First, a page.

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Bar chief will depart next year

Judy Johnson
Judy Johnson

Judy Johnson, the longest-serving executive director in State Bar history, announced last month that she plans to step down next year.

Johnson, 60, who became executive director in 2000 following six years as chief trial counsel, told the board of governors that after much consideration, she determined that the timing was right for her to move on to new opportunities. She pledged to work with the board during the next 12 months to identify her successor and transition the institution to new leadership by February 2011.

In a note to staff, she said, “I will do all that I can to effect a smooth transition in leadership in an organization that I love and cherish” and she called on bar colleagues to assist in the transition.

Bar President Howard Miller said Johnson “has been the heart and soul of the State Bar for the past decade. The board honors and respects her contributions to the State Bar and appreciates her willingness to be part of the transition to new leadership over the coming year.” Miller also announced that Johnson’s many contributions to the bar and the legal profession would be celebrated appropriately at the 2010 Annual Meeting in Monterey.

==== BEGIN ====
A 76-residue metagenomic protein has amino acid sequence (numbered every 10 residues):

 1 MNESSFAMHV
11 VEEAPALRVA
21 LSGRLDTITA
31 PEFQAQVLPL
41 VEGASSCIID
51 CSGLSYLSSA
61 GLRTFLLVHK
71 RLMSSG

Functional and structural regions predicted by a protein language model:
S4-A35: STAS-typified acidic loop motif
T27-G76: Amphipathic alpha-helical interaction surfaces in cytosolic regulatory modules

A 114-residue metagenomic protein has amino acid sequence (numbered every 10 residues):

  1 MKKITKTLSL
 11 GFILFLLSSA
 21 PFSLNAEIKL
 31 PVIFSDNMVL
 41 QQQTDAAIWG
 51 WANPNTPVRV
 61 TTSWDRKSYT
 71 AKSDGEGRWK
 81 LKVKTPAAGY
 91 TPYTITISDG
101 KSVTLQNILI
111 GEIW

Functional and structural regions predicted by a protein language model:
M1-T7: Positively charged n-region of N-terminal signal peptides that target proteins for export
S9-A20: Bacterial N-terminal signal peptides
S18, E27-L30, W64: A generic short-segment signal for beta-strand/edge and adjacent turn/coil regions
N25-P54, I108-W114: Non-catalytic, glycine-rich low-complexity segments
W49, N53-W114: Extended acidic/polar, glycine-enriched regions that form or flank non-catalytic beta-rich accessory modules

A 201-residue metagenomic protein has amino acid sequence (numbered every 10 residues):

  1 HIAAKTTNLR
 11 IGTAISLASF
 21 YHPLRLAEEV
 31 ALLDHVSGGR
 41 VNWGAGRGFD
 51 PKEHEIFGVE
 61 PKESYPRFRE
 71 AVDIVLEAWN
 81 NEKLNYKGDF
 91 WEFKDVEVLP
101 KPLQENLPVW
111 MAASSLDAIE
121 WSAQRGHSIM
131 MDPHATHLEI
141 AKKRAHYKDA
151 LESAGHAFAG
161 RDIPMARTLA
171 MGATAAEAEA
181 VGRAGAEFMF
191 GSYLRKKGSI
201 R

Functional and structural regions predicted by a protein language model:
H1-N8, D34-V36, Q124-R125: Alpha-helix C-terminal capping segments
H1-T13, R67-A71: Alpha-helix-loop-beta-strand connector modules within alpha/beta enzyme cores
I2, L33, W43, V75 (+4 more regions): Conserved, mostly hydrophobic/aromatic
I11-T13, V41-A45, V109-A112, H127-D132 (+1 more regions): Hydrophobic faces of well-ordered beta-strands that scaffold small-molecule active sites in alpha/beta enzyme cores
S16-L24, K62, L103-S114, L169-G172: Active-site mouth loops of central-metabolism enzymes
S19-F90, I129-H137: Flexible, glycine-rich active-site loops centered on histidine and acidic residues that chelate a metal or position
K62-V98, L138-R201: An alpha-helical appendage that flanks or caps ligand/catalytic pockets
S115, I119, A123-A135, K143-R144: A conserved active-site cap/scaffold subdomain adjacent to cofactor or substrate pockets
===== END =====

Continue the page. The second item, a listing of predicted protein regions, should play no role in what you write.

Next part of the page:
A native of Richmond who graduated from Stanford University and the University of California at Davis law school, Johnson was selected by the board as executive director in 2000 after a vigorous search. At the time, she had served one complete four-year term as the State Bar’s chief trial counsel and was into the second year of her renewed term as chief when she sought the move into the executive director’s office. She succeeded Steve Nissen, who had served in the position for two years before joining then-Gov. Gray Davis’ administration.

Johnson began her legal career as a legal aid attorney in Oakland. She then served as a San Francisco deputy district attorney in the consumer fraud unit. Before coming on staff as the State Bar’s chief trial counsel, she served as a member of the bar’s board of governors from 1990-1993, and before that as a member and chair of the Committee of Bar Examiners and as a member of the Judicial Nominees Evaluation Commission.

Her departure will leave four vacancies on the bar’s senior executive team. The organization currently is without a general counsel, chief trial counsel and head of information technology. Those positions have been on hold as a result of Gov. Schwarzenegger’s veto of the bar’s fee bill.